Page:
Bernard Wilson has written a children’s book about Mary Elmes, the Cork woman who helped to save hundreds of youngsters from Second World War concentration camps. Rowena Walsh reports
It took Bernard Wilson seven years to unravel the mystery of Ireland’s answer to Oskar Schindler – the Cork woman Mary Elmes.
But helping to discover the extraordinary tale of this forgotten heroine has opened up an intriguing new chapter in his life.
Mary’s story has led the former computer lecturer on a journey and is now known to many as ‘the Quaker historian’. It has also now prompted him to write his debut children’s book at the age of 87.
is about the remarkable life of Mary Elmes – from her birth in Cork in 1908 to her work in refugee and prisoner-of-war camps and how she helped to save hundreds of children from the Nazis.
Although the subject matter is dark, he has achieved the remarkable feat of making the beautifully illustrated book accessible for those aged eight and older.
A single email changed the course of his life. It was from Ronald Friend, an American professor, who wanted to learn more about Mary Elmes, the woman who had rescued him as a child from a Nazi camp in the French Pyrenees.
Bernard and his wife, who live in Canterbury in Britain, had had a holiday home close to Perpignan for 20 years when he stumbled upon a book by Rosemary Bailey titled ‘Love and War in the Pyrenees’.
Through it, he discovered that there had been camps throughout the area during the Second World War.
After reading a blog by Bernard on these camps, Ronald contacted him. Together, they researched Mary’s story using the archives, including those of the American Friends Service Committee, a Quaker institution.
Bernard was able to find out about Mary’s family through some of his French colleagues.
Her children, Caroline and Patrick, knew of her work helping those in need during the Spanish civil war. But they were astounded to discover how she had helped save the lives of so many children in the Second World War.
“It was a very moving experience for all of us to have this wonderful story gradually emerging,” says Bernard.
His original mission was to get the evidence Ronald needed to send to Jerusalem to get Mary, who died in 2002, declared Righteous Among the Nations.
This is an honour bestowed by Israel on non-Jews who risked their lives during the Holocaust to save Jews from extermination by the Nazis.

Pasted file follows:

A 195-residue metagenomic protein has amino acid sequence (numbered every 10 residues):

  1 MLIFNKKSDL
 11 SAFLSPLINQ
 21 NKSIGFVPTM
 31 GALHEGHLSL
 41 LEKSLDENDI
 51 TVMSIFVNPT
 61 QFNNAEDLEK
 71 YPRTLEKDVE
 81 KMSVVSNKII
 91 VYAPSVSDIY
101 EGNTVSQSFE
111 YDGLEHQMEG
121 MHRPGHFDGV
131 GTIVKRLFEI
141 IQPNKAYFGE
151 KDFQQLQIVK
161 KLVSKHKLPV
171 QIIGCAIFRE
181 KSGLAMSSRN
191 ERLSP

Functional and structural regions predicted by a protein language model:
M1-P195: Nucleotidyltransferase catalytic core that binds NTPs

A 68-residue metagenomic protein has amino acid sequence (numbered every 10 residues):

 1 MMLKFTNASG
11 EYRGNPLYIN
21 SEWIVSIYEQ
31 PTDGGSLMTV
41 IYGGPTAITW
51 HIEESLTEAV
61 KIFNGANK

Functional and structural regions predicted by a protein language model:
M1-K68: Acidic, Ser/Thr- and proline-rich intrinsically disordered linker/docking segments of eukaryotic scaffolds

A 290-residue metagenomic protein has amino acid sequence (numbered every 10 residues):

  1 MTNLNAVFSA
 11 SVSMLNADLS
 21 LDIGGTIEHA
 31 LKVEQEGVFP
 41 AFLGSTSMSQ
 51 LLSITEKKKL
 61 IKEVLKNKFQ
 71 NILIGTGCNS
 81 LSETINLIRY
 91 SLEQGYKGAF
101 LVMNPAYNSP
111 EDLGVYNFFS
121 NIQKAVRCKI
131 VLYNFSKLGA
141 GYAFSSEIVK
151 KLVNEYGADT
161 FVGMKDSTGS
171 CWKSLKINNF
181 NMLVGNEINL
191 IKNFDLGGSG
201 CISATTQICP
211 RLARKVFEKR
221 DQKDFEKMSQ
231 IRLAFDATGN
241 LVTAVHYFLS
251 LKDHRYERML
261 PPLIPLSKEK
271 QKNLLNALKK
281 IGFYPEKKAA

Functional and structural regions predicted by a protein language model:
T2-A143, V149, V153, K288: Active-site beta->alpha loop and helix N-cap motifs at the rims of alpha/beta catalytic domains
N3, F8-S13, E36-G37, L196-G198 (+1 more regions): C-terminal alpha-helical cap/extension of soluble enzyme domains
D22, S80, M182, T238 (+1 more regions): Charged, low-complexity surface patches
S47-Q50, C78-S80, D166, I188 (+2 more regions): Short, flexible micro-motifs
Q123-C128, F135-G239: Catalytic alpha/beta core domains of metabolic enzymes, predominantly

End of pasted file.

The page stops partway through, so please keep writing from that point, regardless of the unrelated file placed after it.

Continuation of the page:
They succeeded in 2013. Mary is the only Irish person to receive the award.
Intrigued by her story, Bernard wanted to learn more about Mary’s life. He cooperated with Irish author Clodagh Finn who wrote a critically acclaimed biography of Mary Elmes, ‘’.
Mary was born in Ballintemple, Co Cork, and studied French and Spanish at Trinity College Dublin. She won a scholarship to the London School of Economics and later volunteered to help refugees during the Spanish civil war.
Although neither a Quaker nor a medical professional, she ran the American Quakers’ hospital in Alicante.
She came home to Cork after that conflict, but then she heard about the half-million Spanish people who crossed the Pyrenees and were trapped on the beaches of France surrounded by sea on one side and barbed wire on the other.
This prompted her to go to Perpignan, where, again working with the Quakers, she helped the Spanish refugees in the camps where they were interned.
As the Second World War broke out, she became involved with refugees of all nationalities. The Vichy regime had opened a camp at Rivesaltes, close to Perpignan, where Jews were being held prisoner.
By 1942, Mary knew these prisoners were in grave danger of being deported to their death.
She put her own life at risk to help children and adults escape. She smuggled children out in the boot of her car and succeeded in getting a number of adults off the convoys going to the Nazi death camps.
Although she was imprisoned for six months by the Gestapo, she would later shrug this off with characteristic modesty, saying “well, we all suffered some inconveniences in those days, didn’t we?”
when the war was over, she married Frenchman Robert Danjou and they settled in Perpignan. She never spoke of her part in the conflict, even turning down the French government’s highest honour, the Legion d’Honneur.
In, Bernard tells the story of people and particularly children that Mary Elmes helped. The first chapter is about a letter a young girl named Francine wrote to Mary to thank her for the food that she was bringing to their school.
Bernard hopes children can learn an openness of mind and a love for people from Mary’s story.
‘Miss Mary’ has been praised by children’s author Sarah Webb who describes it as “inspiring and important What makes this book stand out is the use of real children’s voices – from letters and interviews – to tell the tale.”
For Bernard, who was born in 1933, the stories of those Mary helped have real resonance. “It could easily have been me if I’d been Spanish or Jewish.
It wasn’t just a matter of ancient history, it all happened in my lifetime.”
He has drawn parallels between Mary’s work and the current crisis surrounding refugees, and he hopes that our experience of the Covid-19 pandemic will change attitudes.
A great grandfather, Bernard says that he has found lockdown hard, missing his family. “When you’re 87, you know you haven’t got long to go. You can’t even afford a few months lost because you don’t know.”
But he takes solace in his passion for history. He is already planning a second book about Mary, this time aimed at teenagers.
“I know people my age who say that they’ve got nothing to do since they retired. I’m so lucky, I’ve got so much to do.”